Apart from the unprecedented success and glory United enjoyed, watching them play was a great delight. They’ve always been a great force to be reckoned with. Lethal striking partnership of Andy Cole and Dwight Yorke, Teddy Sheringham and Ole Gunnar Solskjaer, were more than fun to watch. Anytime David Beckham and Ryan Giggs play wide in the flanks, with their mesmerizing displays down the opposition defences, delivering great passes and assists, the Old Trafford fire gets ignited.
You couldn’t have a better man to anchor your midfield and protect your backline than Paul Scholes. And for aggression, hunger for success and leadership, you’d need Roy Keane in your ranks. Of course Cantona has to be the boss. He was so Eric. Coming down to the latter years, Nemanja Vidic and Rio Ferdinand defensive partnership was just out of this world, with Patrice Evra and Gary Neville assisting them widely at the back, until when the Brazilian twins paved their way into the United defence.
Fergie never lacked mad dogs in midfield. Park Ji-sung was the most recent one. Anderson, big-butt Anderson, remember him? He was just so good as an organizer. You’d not want to talk about Fergie strikers without remembering the Berbatovs, the van Persies, the Chicharitos, the Louis Sahas, the Tevezs and the Wazzas! That was the competitive and challenging Man Utd for you.
A highly organized, compacted and consolidated side that opponent players find it a lifetime honor to score against. Ask Steven Gerrard how he’d behave anytime he scores against United. Such desperation and accomplishment in him tells you a lot about the quality of a team that transformed its stadium into a perfect slaughterhouse for visitors. Nani was too good a winger. For assisting Rooney’s overhead kick goal against fellow noisemakers in the other part of Manchester, he’s forced his love into the hearts of Red Devils.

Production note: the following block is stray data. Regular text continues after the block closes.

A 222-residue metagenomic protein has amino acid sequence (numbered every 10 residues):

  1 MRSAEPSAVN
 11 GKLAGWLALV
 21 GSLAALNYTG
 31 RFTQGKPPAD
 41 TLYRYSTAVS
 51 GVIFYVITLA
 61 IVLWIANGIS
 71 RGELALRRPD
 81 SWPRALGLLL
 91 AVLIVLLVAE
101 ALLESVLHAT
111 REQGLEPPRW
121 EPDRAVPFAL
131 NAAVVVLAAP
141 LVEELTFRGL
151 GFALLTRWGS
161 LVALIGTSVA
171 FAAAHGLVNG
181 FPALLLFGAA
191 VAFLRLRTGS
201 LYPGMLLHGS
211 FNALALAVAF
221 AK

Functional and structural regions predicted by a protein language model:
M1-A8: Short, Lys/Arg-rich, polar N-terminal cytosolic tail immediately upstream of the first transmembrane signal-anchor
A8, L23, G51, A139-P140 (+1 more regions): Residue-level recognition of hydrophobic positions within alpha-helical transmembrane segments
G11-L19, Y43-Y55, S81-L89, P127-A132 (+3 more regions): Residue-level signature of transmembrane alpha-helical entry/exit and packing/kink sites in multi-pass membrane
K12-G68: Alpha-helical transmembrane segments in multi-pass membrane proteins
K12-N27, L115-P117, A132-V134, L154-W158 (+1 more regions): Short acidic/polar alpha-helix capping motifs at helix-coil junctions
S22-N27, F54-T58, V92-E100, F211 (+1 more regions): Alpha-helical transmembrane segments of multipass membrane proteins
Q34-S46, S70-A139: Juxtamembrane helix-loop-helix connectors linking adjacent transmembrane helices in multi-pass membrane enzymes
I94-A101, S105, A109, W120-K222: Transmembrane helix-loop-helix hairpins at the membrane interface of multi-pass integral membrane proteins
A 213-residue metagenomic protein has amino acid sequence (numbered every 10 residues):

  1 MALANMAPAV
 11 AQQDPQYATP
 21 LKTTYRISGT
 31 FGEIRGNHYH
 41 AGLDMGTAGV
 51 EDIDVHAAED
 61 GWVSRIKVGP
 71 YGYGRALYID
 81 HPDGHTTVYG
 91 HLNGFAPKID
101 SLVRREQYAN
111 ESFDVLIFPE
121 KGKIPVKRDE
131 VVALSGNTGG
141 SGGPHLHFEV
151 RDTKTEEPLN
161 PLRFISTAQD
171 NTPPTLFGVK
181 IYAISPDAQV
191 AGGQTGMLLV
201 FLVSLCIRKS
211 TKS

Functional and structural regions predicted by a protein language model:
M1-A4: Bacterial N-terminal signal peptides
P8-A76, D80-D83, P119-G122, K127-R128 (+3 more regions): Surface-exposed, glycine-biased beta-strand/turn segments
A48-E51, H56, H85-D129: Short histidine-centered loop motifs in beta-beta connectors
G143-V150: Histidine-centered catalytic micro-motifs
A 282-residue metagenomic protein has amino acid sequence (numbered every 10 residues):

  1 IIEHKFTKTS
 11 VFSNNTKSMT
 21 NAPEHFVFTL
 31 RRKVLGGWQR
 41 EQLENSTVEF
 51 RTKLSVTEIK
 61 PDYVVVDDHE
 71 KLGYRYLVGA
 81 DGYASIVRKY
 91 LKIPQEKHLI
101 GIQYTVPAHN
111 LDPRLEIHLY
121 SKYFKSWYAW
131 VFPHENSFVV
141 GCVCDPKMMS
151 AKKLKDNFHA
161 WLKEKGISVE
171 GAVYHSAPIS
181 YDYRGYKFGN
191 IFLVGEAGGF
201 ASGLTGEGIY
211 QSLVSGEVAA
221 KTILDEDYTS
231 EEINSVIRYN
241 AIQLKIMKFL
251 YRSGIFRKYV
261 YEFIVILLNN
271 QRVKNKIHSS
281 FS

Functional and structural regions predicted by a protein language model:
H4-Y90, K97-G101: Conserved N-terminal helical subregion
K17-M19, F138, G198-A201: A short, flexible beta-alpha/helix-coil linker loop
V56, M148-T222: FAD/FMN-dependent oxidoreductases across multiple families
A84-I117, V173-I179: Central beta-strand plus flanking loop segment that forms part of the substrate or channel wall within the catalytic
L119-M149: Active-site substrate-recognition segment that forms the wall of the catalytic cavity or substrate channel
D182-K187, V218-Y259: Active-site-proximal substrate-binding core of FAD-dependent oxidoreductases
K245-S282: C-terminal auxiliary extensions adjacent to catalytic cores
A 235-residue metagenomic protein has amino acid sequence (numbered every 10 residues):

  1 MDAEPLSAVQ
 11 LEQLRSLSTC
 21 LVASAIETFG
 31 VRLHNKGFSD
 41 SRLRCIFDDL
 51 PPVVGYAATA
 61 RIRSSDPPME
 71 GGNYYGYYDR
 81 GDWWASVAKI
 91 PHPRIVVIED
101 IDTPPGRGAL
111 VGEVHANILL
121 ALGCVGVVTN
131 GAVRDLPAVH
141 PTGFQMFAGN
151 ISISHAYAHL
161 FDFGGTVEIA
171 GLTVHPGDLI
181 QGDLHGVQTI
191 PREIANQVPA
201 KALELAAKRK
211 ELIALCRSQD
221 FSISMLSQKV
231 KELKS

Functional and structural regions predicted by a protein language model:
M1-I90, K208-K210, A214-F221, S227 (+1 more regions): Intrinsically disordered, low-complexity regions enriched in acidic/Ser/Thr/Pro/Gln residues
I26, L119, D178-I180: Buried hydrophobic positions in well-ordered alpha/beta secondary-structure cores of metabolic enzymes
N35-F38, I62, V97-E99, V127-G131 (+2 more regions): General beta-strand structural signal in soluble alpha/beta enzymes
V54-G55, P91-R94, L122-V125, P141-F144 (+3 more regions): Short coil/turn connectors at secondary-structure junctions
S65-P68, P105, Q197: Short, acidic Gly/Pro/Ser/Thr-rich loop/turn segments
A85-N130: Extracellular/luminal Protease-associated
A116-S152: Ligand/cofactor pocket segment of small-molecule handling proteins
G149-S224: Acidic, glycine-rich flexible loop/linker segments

For that little boy from that small countryside village who started watching football on Black & White TV sets, barely knowing all the first team players of Manchester United at the time, and would often say I support the Reds when asked; certainly has a Manchester United blood his veins. Sultan, Talib, how about that?
Coming to the most recent Manchester United team that boast an abysmally low firepower and clinicality, continually depending on spot kicks from 12-yards to grab draws and narrow victories, it’s indeed very sad to see them play, actually. Sadly, that Manchester United days of glory have largely gone moribund despite the occasional good performances the team has.

 

 

 

 

 

If Ole will actually bring the magic like he did in Barcelona in ’99 against Bayern, then it’s high time he brought that magic to redeem Manchester United, rekindle the Old Trafford fire, restore the familiar Old Trafford glory, and eventually ignite the lost spirit of the Red Devils – by taking us back to the very heights of success we duly and rightfully deserve to be. With that, when Fergie eventually dies, he could rest in perfect peace of his perfect legacy.

 

Batou Saidy is a Public Health officer and writer. He’s studied Public and Environmental Health at the University of The Gambia. He’s a football fanatic who integrates his profession with writing. 

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2 Comments
  1. […] post The Fall Of Manchester United appeared first on The Chronicle […]

  2. Buba Gaye says

    A robust display of masterclass dexterity. Keep writing Marco, we are proud of you!